Everything you need to know about call history and the latest sensationalized Apple 'security' non-scandal.

Ritchie Ritchie Rene Ritchie has been covering Apple and the personal technology industry for almost a decade. Editorial director for Mobile Nations, analyst for iMore, video and podcast host, you can follow him on Snapchat, Instagram, or Twitter @reneritchie.

Apple has been accused of secretly, surreptitiously backing up and syncing your iPhone call history, in a hidden, and implicitly nefarious way. Sadly, the only thing nefarious here are the motivations of the publications that chose to invent the story. When I asked Apple about the accusation, here's the statement they gave me.

"We offer call history syncing as a convenience to our customers so that they can return calls from any of their devices," an Apple spokesperson told iMore. "Apple is deeply committed to safeguarding our customers' data. That's why we give our customers the ability to keep their data private. Device data is encrypted with a user's passcode, and access to iCloud data including backups requires the user's Apple ID and password. Apple recommends all customers select strong passwords and use two-factor authentication."

I'm guessing that was after an epic double face palm, head desk, or both.

Wait, back up, what is this all about?

Forbes posted the following:

Apple has a hidden feature for you in its iPhones: call logs going back as far as four months are stored in near real-time in the iCloud. That's the warning today from a Russian provider of iPhone hacking tools, Elcomsoft, which claimed the feature was automatic and there was no way to turn it off bar shutting down iCloud Drive altogether.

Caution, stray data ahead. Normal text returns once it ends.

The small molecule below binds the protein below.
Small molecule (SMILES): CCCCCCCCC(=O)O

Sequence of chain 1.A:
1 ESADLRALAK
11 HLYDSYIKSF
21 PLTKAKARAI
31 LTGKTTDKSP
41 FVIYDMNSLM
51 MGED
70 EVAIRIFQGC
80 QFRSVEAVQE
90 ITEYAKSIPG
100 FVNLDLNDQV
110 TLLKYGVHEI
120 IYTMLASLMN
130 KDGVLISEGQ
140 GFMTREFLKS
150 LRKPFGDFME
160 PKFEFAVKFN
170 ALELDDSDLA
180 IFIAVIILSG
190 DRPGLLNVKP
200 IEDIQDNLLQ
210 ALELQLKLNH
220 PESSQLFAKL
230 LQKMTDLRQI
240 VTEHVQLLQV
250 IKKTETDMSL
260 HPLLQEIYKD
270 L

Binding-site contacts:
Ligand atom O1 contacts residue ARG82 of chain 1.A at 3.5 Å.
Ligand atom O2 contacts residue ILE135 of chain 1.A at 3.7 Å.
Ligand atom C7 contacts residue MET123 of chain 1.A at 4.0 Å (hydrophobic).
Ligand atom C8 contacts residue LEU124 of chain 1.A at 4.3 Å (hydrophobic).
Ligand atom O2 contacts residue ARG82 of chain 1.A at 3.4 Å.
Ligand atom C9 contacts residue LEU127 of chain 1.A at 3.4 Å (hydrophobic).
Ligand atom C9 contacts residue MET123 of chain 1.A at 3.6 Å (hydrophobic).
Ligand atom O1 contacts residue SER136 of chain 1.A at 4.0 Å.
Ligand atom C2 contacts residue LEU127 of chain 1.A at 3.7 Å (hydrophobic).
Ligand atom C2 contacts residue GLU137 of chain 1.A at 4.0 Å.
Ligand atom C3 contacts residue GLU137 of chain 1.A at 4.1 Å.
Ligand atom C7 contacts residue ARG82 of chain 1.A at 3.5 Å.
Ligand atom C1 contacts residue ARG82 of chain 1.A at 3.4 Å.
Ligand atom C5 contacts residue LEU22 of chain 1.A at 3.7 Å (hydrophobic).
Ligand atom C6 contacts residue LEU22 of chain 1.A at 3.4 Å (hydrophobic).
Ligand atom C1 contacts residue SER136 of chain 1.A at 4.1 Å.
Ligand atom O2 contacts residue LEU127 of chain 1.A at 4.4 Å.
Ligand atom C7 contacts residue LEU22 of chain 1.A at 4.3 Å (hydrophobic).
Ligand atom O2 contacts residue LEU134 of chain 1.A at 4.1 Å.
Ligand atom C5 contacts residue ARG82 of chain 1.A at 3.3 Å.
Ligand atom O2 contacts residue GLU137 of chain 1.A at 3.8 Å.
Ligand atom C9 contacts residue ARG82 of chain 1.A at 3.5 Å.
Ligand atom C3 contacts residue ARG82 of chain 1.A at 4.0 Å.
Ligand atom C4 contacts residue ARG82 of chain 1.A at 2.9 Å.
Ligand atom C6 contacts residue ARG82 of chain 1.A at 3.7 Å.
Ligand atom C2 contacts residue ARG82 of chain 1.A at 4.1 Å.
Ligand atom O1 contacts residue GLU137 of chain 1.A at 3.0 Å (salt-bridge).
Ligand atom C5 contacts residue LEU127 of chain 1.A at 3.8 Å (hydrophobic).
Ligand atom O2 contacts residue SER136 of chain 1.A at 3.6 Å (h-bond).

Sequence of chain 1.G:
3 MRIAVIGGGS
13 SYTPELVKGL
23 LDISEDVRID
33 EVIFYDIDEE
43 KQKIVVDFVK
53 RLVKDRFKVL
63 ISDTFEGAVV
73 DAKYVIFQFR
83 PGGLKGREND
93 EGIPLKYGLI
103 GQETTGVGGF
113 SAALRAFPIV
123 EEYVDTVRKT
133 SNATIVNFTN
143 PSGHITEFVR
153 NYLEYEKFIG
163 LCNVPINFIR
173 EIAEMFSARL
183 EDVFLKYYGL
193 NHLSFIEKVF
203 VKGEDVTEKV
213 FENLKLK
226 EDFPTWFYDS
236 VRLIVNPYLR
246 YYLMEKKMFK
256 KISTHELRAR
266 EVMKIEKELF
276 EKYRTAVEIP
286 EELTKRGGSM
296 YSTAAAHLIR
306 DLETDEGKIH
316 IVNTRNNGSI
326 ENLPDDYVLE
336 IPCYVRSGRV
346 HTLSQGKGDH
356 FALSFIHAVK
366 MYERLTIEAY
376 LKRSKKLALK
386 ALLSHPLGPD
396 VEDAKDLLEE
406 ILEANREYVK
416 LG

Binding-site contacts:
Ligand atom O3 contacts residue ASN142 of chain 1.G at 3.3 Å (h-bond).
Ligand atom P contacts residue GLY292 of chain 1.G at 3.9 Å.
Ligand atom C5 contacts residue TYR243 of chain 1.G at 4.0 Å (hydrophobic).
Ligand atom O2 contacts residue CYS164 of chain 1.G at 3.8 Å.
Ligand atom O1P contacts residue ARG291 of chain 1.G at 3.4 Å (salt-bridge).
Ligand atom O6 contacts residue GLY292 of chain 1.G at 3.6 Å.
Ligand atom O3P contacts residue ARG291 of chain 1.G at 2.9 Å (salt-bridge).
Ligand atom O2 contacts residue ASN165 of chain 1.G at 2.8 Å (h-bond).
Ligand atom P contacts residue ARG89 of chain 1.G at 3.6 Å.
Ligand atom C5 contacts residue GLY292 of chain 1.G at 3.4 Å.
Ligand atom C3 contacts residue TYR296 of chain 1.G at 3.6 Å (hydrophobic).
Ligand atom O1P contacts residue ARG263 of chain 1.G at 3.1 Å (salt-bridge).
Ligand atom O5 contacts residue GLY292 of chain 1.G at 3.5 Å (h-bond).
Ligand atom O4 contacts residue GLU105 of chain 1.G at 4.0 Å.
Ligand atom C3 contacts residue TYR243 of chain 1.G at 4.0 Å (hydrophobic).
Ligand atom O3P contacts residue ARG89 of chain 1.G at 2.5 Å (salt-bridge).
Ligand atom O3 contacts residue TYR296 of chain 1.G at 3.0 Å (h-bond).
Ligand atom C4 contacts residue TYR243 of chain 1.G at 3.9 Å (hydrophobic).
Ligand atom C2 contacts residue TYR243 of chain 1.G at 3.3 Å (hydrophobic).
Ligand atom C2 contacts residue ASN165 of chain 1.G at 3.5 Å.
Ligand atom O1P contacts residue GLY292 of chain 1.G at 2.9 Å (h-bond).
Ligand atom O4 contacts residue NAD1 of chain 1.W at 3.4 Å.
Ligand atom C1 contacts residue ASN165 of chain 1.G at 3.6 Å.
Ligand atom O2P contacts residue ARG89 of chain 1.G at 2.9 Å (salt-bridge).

Yowza! 'Hidden' feature, really?

The Information called it "secretly" and "surreptitiously", but it's not only wicked obvious why Apple is syncing call history, it's fully disclosed in Apple's security white paper:

Here's what iCloud backs up:

  • Information about purchased music, movies, TV shows, apps, and books, but not the purchased content itself
  • Photos and videos in Camera Roll
  • Contacts, calendar events, reminders, and notes
  • Device settings
  • App data
  • PDFs and books added to iBooks but not purchased
  • Call history
  • Home screen and app organization
  • iMessage, text (SMS), and MMS messages
  • Ringtones
  • HomeKit data
  • HealthKit data
  • VisualVoicemail

Update: Apple has just now updated their knowledge base (KB) article to match the white paper. It's still propagating, so look for the version dated November 17, 2016.

Why is it "wicked obvious"?

Because, when you restore an iPhone from backup, including a new iPhone that replaces your old one, or you enable continuity calling so you can make phone calls from your iPad or Mac, you see your call history.

If Apple wasn't backing up and syncing that information, you would lose it every time you restored your iPhone, and you'd have frustratingly different calling lists across your devices.

It's like setting up your email in Mail on multiple machines and then being told Apple is secretly backing up and syncing your inbox. Or using bookmark syncing in Safari and being told that Apple is surreptitiously saving your bookmarks and making them available across all of your devices.

But what about security and privacy?!

Security and privacy are continually at war with convenience. It's incredibly tough to balance both.

I make 50% of my calls off the call history list (the rest are with Siri), and maybe that makes me a terrible person, but it also makes it an indispensable service for me both to back up and to sync.

If call history sync concerns you, you can disable iCloud Drive in preferences and it'll stop. (It'd be nice if Apple made those all separate settings in iCloud.com, though others may argue it would result in settings fatigue.)

Is there anything Apple could do to make this more secure?

Always! Security is an uphill battle, especially when you're designing systems for mainstream consumers that need to be accessible and approachable. Storing call history in iCloud Drive may be workable but there may also be a better, more granular option as well.

iOS 9 brought 2-factor authentication and iOS 10 made it easier to use. I expect that pattern will continue and we'll keep getting better protection and easier management going forward.

For now, as always, be informed but don't be alarmed, at least not for web views or product placements.